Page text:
Tag Archives: press

Bad journalism: it isn’t just a Manti Te’o thing. Remember Columbine?

Manti Te'o blarneyAs we try to unravel the whole Manti Te’o/”Lennay Kekua” mystery – is she dead? Is she alive? Does she exist? Was Te’o in on it or is he the biggest rube in America? – “sports journalists” (one of my favorite oxymorons, btw) are taking a right kicking, and deservedly so. Everybody out there who reported on the heartbreaking dead girlfriend story is now having to account for the willingness to push the narrative even once troubling discrepancies began to arise. Things like there was no death certificate. And Stanford never heard of her. And the police had no accident records. And shouldn’t there be hospital records? And wait – you’ve never met her? And so on. Read more

The 7th Sign: David Brooks in the Times, telling the truth about Romney

This is just remarkable. And it may be the 7th Sign.

I try not to read David Brooks any more than I have to because every time I do I wind up wanting to throw things. Through the years he has established himself as one of the most reliably disingenuous, dishonest propagandists on the GOP payroll, a fork-tongued weasel who can’t say hello without lying. And BAM! Here, without warning or precedent, he smacks us in the lips us with the truest thing I’ve read in days.

The people who receive the disproportionate share of government spending are not big-government lovers. They are Republicans. They are senior citizens. They are white men with high school degrees. As Bill Galston of the Brookings Institution has noted, the people who have benefited from the entitlements explosion are middle-class workers, more so than the dependent poor. Read more

9/11 happened on Obama’s watch! GOP noise machine already hard at work on the history books of the future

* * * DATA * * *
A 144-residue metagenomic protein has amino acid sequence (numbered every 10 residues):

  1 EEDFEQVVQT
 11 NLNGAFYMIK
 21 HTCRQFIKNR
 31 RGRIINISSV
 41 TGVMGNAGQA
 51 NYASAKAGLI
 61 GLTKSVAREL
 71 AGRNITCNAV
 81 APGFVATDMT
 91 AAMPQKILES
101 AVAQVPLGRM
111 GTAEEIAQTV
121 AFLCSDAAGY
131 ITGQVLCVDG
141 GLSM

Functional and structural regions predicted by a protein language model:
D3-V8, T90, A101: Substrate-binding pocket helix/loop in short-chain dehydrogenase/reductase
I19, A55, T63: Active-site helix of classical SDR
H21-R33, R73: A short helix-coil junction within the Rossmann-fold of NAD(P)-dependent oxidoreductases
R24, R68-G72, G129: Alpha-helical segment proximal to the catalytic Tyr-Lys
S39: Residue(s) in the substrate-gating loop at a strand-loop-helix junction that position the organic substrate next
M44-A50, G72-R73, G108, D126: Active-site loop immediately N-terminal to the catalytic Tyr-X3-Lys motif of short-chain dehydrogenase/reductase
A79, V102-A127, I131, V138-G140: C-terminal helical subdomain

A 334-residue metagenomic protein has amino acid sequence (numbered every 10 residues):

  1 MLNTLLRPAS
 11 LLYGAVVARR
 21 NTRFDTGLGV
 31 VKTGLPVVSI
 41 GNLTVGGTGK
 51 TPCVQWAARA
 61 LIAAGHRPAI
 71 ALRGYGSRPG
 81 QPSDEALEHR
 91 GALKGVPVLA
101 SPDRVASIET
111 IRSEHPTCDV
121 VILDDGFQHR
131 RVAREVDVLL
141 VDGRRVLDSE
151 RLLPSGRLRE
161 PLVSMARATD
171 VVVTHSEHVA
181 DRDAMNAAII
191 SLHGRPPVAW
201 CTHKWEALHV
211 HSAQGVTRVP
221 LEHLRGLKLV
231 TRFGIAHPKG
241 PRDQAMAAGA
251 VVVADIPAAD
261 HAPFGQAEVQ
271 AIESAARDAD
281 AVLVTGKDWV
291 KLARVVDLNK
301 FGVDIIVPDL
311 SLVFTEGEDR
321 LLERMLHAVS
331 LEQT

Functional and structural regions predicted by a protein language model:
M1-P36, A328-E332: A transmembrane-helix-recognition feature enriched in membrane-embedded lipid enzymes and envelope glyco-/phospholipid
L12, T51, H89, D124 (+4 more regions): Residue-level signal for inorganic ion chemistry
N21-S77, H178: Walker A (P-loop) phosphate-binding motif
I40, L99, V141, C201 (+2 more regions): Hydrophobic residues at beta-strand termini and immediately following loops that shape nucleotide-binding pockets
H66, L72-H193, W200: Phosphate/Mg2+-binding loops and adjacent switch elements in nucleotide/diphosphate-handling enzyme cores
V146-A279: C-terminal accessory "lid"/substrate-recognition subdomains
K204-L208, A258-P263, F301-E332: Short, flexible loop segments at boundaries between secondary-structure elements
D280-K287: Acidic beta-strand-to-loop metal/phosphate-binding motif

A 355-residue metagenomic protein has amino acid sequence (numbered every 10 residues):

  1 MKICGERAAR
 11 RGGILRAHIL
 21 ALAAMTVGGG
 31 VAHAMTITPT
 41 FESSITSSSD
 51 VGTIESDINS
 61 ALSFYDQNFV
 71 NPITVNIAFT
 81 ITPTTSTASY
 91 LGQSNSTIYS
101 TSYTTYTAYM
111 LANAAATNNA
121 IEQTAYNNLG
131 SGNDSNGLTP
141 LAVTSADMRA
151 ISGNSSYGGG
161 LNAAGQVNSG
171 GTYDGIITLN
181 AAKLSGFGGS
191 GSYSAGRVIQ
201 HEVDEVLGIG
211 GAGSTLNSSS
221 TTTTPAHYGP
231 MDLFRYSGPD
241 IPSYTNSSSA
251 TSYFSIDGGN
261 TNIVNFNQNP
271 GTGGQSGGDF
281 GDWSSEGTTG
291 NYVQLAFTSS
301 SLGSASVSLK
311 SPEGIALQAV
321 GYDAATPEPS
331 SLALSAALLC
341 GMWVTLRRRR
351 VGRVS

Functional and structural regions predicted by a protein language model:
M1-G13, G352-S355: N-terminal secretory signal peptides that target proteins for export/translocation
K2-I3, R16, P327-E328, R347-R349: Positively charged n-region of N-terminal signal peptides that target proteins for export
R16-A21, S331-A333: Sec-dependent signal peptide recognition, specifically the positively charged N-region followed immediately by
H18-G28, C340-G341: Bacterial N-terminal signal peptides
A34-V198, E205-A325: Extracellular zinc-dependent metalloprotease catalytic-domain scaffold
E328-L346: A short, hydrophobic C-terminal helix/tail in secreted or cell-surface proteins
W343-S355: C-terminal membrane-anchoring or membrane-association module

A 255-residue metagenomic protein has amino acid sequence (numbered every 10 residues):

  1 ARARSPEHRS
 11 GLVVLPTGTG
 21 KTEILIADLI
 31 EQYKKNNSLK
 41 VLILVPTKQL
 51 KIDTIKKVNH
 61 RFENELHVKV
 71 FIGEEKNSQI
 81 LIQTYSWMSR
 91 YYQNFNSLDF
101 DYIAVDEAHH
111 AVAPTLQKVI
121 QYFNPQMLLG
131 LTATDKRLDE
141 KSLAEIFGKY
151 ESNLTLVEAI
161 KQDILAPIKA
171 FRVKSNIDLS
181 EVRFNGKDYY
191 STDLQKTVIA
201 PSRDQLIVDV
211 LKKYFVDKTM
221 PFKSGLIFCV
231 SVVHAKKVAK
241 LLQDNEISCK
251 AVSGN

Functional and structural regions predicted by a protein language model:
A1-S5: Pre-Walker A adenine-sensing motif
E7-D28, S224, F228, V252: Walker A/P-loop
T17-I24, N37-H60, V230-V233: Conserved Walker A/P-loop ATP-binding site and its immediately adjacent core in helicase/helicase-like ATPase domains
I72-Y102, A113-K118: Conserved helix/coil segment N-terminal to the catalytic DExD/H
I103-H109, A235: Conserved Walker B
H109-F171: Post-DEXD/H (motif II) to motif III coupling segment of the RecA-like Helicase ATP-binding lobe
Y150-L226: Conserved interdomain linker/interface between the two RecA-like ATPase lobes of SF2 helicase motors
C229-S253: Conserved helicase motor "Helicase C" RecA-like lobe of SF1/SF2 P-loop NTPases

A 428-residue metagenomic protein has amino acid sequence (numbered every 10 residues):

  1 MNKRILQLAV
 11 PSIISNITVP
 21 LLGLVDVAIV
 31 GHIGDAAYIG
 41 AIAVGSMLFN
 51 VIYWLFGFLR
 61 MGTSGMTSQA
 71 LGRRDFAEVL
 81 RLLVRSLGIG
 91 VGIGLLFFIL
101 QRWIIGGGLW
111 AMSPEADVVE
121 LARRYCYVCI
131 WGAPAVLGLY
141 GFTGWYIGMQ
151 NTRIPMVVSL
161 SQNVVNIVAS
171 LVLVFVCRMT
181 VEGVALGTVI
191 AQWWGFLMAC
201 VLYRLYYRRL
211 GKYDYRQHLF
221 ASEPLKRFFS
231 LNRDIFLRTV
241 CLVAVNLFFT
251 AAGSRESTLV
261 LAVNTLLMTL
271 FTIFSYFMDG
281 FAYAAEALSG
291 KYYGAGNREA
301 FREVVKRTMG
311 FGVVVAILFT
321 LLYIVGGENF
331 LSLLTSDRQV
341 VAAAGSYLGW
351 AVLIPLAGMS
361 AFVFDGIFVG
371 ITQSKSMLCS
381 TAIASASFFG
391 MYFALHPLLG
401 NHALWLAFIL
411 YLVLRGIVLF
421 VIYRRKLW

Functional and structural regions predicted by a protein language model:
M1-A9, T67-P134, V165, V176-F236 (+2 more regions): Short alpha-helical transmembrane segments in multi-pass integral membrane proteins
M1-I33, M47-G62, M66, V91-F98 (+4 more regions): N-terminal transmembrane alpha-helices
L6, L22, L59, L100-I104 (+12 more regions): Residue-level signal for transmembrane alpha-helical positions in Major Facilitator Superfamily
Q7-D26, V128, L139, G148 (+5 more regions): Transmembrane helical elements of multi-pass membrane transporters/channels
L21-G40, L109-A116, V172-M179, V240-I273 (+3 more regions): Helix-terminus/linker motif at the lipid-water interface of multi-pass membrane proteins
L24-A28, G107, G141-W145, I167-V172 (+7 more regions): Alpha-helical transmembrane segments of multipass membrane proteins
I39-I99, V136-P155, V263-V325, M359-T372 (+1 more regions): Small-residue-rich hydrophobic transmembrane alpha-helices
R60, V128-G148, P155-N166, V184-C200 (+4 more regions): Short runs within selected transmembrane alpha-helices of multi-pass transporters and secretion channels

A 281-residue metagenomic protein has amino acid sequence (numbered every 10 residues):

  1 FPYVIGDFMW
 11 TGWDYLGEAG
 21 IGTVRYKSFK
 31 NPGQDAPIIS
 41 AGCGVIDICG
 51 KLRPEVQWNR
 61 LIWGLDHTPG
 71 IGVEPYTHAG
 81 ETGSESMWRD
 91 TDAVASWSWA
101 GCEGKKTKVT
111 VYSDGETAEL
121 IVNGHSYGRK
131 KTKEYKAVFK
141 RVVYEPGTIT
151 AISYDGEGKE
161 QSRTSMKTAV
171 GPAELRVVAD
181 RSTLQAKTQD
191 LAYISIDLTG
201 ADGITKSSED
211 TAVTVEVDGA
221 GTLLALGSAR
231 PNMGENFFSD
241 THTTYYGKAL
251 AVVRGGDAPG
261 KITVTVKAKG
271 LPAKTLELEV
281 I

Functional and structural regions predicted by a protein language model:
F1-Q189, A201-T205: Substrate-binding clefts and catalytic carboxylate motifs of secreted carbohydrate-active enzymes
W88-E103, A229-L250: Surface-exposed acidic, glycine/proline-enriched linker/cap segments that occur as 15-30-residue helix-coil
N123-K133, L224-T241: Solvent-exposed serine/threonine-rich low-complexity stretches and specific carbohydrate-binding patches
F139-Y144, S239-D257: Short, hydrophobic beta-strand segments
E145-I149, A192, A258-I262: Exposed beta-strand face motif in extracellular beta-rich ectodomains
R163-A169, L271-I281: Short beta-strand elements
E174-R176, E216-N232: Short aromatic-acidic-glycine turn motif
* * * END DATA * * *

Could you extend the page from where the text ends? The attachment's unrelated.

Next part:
Something wicked this way comes.

There are a number of problems with these assertions, not the least of which is that when Saudi terrorists started flying hijacked jets into large buildings on September 11, 2001, George W. Bush had been president of the United States for the better part of eight months. The lapses in memory noted above are all striking, but especially so in the case of Giuliani, who was, from September 11 until he dropped out of the presidential race on January 30, 2008 (a span of roughly 2,332 days, if my math is accurate), unable to say so much as “hello” without somehow shoehorning “9/11” into the conversation. Read more

The Summer of Hate provides a watershed moment for “reasonable Republicans”

I’m not a Republican, but I know many people who are. I have GOP friends, co-workers and family members, and for that matter I used to be a Republican myself. A long time ago in a galaxy far, far away, to be sure. But it’s true.

It’s no secret that I don’t agree with the GOP on much of anything these days, but there’s kind of an odd element to my conversations with Republican acquaintances lately: a lot of them profess significant disagreement with the platform and policies of their party, too.

Taken in a vacuum, this is hardly surprising. Read more

Why American media has such a signal-to-noise problem, part 1

Part one of a two-part series.

From Cronkite to Couric: the Kingdom of Signal is swallowed by the Empire of Noise

The recent death of Walter Cronkite spurred the predictable outpouring of tributes, each reverencing in its own way a man who was the face and voice of journalism in America for a generation or more. The irony of all these accolades is that we live in an age where “broadcast journalist” is such a cruel oxymoron, and we seem to speeding headlong into an era where the word “journalist” itself threatens to become a freestanding joke. Why, against this backdrop, would so many people who are so involved in the daily repudiation of everything that Cronkite stood for make such a show memorializing the standard by which they so abjectly fail?

As I read what people had to say about Cronkite, I realized that something I studied and wrote about over a decade ago helps explain why our contemporary media has gone so deeply, tragically wrong. Read more

War and the Press

A roundtable between Jay DeFrank, Greg Stene, Denny Wilkins and myself.

It begins with Matt Taibbi’s column in New York Press.com this morning: “Cleaning the Pool: The White House Press Corps politely grabs its ankles.” You really need to read this first.

So Dr. Denny Wilkins, our friend and colleague at St. Bonaventure University (no connection to the basketball program, by the way), sends the column along, and it touches off a little exchange involving him, Greg Stene, Col. Jay DeFrank (that’s Dr. Col. DeFrank, actually, Director of Press Operations, Office of the Assistant Secretary of Defense for Public Affairs – in layman’s terms, that makes him director of Media Relations for the Dept. of Defense), and myself. I’ve collated these e-mails into what I hope will be a semi-coherent blog.
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Greg: Truly an excellent piece. Representing reality as it is, unfortunately. Read more